By Chris Joseph
By Michael E. Miller
By Kyle Swenson
By David Villano
By Kyle Swenson
By John Thomason
By Michele Eve
Consider the opening scenario of An Irish Curse: A priest, a jock, a fat man, a gay man, and an Irish immigrant walk into a church basement. Yes, the play begins like a joke, and not the good kind of joke. It's more like a joke of pre-P.C. standup comics, the kind that plays on cultural stereotypes as it lurches toward a crass punch line. When the jock tells the group he has a small penis, the bad joke practically writes itself.
But there are valid reasons playwright Martin Casella's The Irish Curse has developed a cult following since it premiered at a fringe festival in 2005. The show has quietly become so popular that the curse — the implication that men of Irish descent are slighted in the genital gene pool — now has a definition in the Urban Dictionary.
Seeing the play's superb mounting at Mosaic Theatre, it's clear that The Irish Curse is not an underground fluke. It's a lot richer than its setup, and its characters never fall into their seemingly prescribed stereotypes. They earn your sympathies and warm your heart, while making you laugh harder than any night in recent South Florida theater history.
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The setting is a basement meeting room at a Catholic church on a stormy New York night, where a weekly support group for underendowed men takes place. The participants include Rick (Ryan Didato), a young playboy studying sports medicine, who compensates for his shortness by stuffing his crotch with jocks and socks; Stephen (Shane R. Tanner), a gay police officer and self-proclaimed sex addict whose diminutive problem has led to an emotionally detached love life; and Joseph (Ken Clement), a genteel lawyer from Savannah whose wife left him for a matter of size.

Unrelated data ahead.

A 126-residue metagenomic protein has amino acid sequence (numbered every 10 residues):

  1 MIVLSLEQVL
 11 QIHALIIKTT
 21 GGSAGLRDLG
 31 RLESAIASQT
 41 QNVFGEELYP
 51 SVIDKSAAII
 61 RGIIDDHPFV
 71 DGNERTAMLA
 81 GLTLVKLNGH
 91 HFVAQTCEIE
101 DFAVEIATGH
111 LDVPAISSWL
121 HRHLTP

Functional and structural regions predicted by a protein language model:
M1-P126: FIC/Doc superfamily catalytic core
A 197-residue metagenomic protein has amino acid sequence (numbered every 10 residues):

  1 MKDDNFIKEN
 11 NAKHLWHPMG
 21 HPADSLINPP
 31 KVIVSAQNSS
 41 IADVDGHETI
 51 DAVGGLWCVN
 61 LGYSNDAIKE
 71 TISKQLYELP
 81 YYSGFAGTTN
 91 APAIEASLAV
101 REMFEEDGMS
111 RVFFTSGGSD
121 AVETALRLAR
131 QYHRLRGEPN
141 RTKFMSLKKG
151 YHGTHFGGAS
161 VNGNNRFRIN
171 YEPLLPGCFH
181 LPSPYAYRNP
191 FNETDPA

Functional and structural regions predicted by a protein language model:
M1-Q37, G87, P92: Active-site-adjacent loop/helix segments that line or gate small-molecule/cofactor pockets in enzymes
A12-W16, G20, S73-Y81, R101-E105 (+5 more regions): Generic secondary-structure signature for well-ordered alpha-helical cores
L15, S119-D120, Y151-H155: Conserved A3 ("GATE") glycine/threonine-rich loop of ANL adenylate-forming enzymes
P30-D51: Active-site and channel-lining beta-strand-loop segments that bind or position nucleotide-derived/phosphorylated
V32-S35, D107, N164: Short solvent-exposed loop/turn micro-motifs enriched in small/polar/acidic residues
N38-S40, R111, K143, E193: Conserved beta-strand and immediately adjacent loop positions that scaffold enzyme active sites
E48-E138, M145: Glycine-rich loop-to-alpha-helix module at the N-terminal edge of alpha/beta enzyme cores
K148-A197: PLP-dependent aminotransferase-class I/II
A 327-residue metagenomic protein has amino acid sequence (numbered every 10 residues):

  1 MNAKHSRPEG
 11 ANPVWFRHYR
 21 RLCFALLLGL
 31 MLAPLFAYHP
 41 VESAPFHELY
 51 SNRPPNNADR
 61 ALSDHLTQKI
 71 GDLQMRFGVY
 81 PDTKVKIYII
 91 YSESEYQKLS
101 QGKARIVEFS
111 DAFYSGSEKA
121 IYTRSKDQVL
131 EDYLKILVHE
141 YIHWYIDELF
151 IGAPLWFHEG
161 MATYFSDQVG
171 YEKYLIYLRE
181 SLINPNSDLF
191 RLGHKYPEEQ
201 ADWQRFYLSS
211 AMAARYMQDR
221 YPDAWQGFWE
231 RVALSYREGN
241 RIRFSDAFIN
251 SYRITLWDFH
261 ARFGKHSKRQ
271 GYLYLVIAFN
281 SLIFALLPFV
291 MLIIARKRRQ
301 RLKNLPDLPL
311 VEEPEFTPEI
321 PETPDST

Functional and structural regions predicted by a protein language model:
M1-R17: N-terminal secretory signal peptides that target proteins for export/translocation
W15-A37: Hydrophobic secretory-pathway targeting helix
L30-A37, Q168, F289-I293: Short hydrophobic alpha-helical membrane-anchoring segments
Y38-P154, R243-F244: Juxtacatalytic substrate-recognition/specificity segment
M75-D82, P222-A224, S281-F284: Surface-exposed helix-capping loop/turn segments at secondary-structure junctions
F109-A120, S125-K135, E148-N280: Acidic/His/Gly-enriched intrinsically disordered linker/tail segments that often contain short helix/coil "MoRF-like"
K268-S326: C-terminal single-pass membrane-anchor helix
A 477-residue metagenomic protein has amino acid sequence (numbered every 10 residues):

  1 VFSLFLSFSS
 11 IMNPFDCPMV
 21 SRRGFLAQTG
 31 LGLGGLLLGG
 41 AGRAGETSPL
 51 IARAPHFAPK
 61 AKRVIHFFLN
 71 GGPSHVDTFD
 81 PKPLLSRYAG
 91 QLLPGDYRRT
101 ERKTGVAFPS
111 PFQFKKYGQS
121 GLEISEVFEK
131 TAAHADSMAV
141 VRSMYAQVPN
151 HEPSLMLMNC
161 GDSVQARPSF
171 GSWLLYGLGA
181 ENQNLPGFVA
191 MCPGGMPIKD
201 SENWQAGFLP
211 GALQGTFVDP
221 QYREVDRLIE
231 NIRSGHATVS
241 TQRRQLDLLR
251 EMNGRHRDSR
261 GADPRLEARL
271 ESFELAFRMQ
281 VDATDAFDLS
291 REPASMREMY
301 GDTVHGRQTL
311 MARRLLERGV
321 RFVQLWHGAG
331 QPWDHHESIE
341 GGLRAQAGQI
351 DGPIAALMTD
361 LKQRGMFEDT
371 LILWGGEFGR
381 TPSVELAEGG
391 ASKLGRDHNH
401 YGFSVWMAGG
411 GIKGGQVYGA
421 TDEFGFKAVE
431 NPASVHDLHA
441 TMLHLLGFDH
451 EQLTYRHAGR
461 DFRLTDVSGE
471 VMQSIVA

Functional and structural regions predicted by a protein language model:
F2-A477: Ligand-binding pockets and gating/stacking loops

These three are the regulars in the small group of tiny-dicked congregants, presided over by Father Kevin Shaunessy (Barry Tarallo), whom we find out has his own reasons for shepherding this group of shattered souls. This week, Father Kevin has brought a guest: Kieran (Todd Allen Durkin), a meek and inquisitive Irishman who arrives at the church with disheveled hair and a sopping raincoat. His first time in the group, Kieran probes the other men about their personal histories, prompting them to open up more than they ever have before about their genetic disability.
The story oscillates between deep psychological pathos and knee-slapping, metaphor-heavy mirth (flaccid members are invariably compared to baby corn, bottle caps, and cocktail wieners). When the conversation degenerates into personal attacks, it's obvious that all the men are deeply flawed and deeply human, and each has his own steel-trapped moral code.
The play's relentless focus on the male sex organ has led it to be inaccurately likened to a testosterone-filled version of The Vagina Monologues, though it's simultaneously about a lot more and a lot less than that feminist manifesto. Curse lacks the power or the desire to shock, confront, and challenge, as Monologues continues to do. But this breezy comedy nonetheless addresses issues far beyond its core subject, such as faith, fidelity, anxiety, compassion, community, the American Dream, and even war in the Middle East. In a blustery rant, Joseph links the Israeli-Palestinian conflict — and all wars, for that matter — to their leaders' cock sizes. A new addendum to the monologue even diagnoses John Boehner, Mitch McConnell, the Tea Party, and other sufferers of what John Avlon calls Obama Derangement Syndrome with envy for the president's presumably potent penis. The rant doesn't have much intellectual heft, but it's a delight to hear.
Under guest director Avi Hoffman's sure hand, artistic director Richard Jay Simon couldn't have corralled a better ensemble. Ken Clement has a blast as Joseph. Barry Tarallo brings a poignant grace to Father Kevin, whose personal story is the play's most tragic. And Durkin is his usual stunning self — his character's breakdown is flawlessly performed, and his Irish accent is on point throughout.
This, of all shows, requires a cast this committed. It takes actors so comfortable with their nether regions that they are willing to inhabit these desperate, short-changed men with complete conviction. There's a certain bravery in accepting these parts, and Mosaic's quintet more than passes the test. Though I'm sure each and every one of them will be the first to report that, you know... it's only a play.